Scientists Find New Path in Brain to Ease Depression
This article was originally published in the Northwestern University Feinberg School of Medicine News Center.
A new pathway in the brain can be targeted to treat depression, according to research from Northwestern Medicine scientists. The pathway offers a promising new focus for developing new medications that could be effective for individuals for whom other antidepressants have failed.
Between 10 and 20 percent of the population will experience major depressive disorder at some point in their life and a significant number of patients do not see their symptoms adequately improve with the antidepressant options currently available.
“Identifying new pathways that can be targeted for drug design is an important step forward in improving the treatment of depressive disorders,” said Sarah Brooker, the first author and a student in the Medical Scientist Training Program at Northwestern University Feinberg School of Medicine. Brooker conducted the study in the lab of senior author John Kessler, MD, the Ken and Ruth Davee Professor of Stem Cell Biology in the Department of Neurology in the Division of Comprehensive Neurology.
The aim of the team’s research is to better understand how current antidepressants work in the brain. The ultimate goal is to find new options that are more effective for people not currently experiencing relief from existing drugs.
In the study, scientists showed for the first time that antidepressant drugs such as Prozac and tricyclics target a pathway in the hippocampus called the BMP signaling pathway. A signaling pathway is a group of molecules in a cell that work together to control one or more cell functions. Like a domino chain, after the first molecule in a pathway receives a signal, it activates another molecule and so forth until the cell function is carried out.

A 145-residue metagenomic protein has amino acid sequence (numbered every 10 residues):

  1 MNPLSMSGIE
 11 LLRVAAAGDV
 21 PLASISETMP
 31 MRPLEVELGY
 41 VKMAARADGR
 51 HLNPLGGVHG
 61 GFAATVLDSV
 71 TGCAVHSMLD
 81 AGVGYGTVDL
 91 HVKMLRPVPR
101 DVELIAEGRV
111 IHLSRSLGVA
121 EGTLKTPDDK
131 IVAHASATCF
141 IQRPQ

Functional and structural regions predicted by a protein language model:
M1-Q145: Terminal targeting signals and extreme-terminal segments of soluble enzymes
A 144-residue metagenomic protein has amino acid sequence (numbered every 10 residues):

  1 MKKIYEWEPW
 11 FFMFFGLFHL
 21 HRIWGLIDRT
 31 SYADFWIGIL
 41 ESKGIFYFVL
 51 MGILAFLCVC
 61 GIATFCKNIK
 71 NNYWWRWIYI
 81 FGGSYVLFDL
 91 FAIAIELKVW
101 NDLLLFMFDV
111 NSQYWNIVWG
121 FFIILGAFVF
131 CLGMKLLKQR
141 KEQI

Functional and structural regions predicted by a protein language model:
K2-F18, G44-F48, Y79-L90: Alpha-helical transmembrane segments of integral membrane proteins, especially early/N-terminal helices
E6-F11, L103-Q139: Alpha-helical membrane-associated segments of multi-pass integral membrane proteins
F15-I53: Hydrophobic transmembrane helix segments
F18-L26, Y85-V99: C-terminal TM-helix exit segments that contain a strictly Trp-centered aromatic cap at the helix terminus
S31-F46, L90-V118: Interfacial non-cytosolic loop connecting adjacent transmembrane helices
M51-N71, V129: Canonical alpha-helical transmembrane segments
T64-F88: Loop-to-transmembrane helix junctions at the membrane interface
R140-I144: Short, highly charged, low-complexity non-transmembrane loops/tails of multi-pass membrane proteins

Brooker and the team discovered that Prozac and tricyclics inhibit this pathway, thus triggering stem cells in the brain to produce more neurons, called neurogenesis. These particular neurons are involved in mood and memory formation. However, Prozac acts on multiple mechanisms in the brain, so the scientists could not be sure whether blocking the pathway contributed to the drugs’ antidepressant effect.
Improvements in Animal Trials
To test their hypothesis that blocking the pathway and stimulating new neurons would have an antidepressant effect, the Northwestern Medicine scientists tested a brain protein, Noggin, on depressed mice. Noggin is known to block the BMP pathway and stimulate new neurons, but the team discovered Noggin blocks the pathway more precisely and effectively than Prozac or tricyclics. It had a robust antidepressant effect in mice.
Scientists gave the mice Noggin and observed the effect on mood by testing for depression and anxiety behavior. A sign of depression in mice is a tendency to hang limply when held by the tail, rather than trying to get upright. After receiving Noggin, mice energetically tried to lift themselves up. The mice were then put in a maze with secluded spaces indicating safety and open spaces suggesting the area was less safe. The Noggin mice were less anxious and explored more mazes than the control mice.
“The biochemical changes in the brain that lead to depression are not well understood, and many patients fail to respond to currently available drugs,” Kessler said. “Our findings may not only help to understand the causes of depression, but also may provide a new biochemical target for developing more effective therapies.”